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Introduction to DSP - filtering: design by equiripple method

FIR filter coefficients can be calculated using the window method.

But the window methoddoes not correspond to any known form of optimisation. In fact it can be shown that the window method is not optimal - by which we mean, it does not produce the lowest possible number of filter coefficients that just meets the requirement.

The art of FIR filter design by the window method lies in choosing the window function which meets your requirement with the minimum number of filter coefficients.

If the window method design is not good enough we have two choices:

  • use another window function and try again
  • do something clever

Remez Exchange algorithm is something clever. It uses a mathematical optimisation method.

The following explanation is not mathematically correct, but since we are trying to get an idea of what is going on, and not trying to duplicate the thinking of geniuses, it is worth going through anyway.

Using the window method to design a filter we might proceed manually as follows:

  • choose a window function that we think will do
  • calculate the filter coefficients
  • check the actual filter's frequency response against the design goal
  • if it overperforms, reduce the number of filter coefficients or relax the window function design
  • try again until we find the filter with the lowest number of filter coefficients possible

In a way, this is what the Remez Exchange algorithm does automatically. It iterates between the filter coefficients and the actual frequency response until it finds the filter that just meets the specification with the lowest possible number of filter coefficients. Actually, the Remez Exchange algorithm never really calculates the frequency response: but it does keep comparing the actual with the design goal.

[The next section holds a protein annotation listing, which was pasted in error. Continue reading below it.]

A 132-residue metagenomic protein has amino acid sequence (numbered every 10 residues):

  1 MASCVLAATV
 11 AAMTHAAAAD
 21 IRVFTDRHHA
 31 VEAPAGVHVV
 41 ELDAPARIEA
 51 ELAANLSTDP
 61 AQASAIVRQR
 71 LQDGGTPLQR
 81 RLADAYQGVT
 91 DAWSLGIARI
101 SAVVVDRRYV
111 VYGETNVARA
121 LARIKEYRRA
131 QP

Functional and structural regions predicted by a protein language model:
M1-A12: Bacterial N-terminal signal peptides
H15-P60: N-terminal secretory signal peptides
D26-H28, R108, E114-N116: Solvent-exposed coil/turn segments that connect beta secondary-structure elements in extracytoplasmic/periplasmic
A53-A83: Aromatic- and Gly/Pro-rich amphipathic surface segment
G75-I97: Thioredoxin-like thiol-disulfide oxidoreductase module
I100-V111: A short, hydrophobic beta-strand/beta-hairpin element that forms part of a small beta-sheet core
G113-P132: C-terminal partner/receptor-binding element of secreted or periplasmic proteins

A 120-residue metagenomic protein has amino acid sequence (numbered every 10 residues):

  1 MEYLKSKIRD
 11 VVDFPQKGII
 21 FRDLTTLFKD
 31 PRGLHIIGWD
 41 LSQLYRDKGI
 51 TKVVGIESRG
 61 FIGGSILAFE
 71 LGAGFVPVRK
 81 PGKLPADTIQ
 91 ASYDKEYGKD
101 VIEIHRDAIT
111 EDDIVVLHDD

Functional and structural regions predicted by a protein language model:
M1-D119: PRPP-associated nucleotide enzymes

Remez was a Russian. Two Americans - Parks and McLellan - wrote a FORTRAN program to implement the Remez algorithm. So this type of filter designi s often called a Parks McLellan filter design.

The Remez/Parks McLellan method produces a filter which just meets the specification without overperforming. Many of the window method designs actually perform better as you move further away from the passband: this is wasted performance, and means they are using more filter coefficients than they need. Similarly, many of the window method designs actually perform better than the specification within the passband: this is also wasted performance, and means they are using more filter coefficients than they need. The Remez/Parks McLellan method performs just as well as the specification but no better: one might say it produces the worst possible design that just meets the specification at the lowest possible cost - almost a definition of practical engineering. So Remez/Parks McLellan designs have equal ripple - up to the specification but no more - in both passband and stopband. This is why they are often called equiripple designs.

equipripple filter

The equiripple design produces the most efficient filters - that is, filters that just meet the specification with the least number of coefficients. But there are reasons why they might not be used in all cases:

  • a particular filter shape may be desired, hence a choice of a particular window function
  • equiripple is very time consuming - a design that takes a few seconds to complete using the window method can easily take ten or twenty minutes with the equiripple method
  • the window method is very simple and easy to include in a program - for example, where one had to calculate a new filter according to some dynamically changing parameters
  • there is no guarantee that the Remez Exchange algorithm will converge - it may converge to a false result (hence equiripple designs should always be checked): or it may not converge ever (resulting in hung computers, divide by zero errors and all sorts of other horrors)

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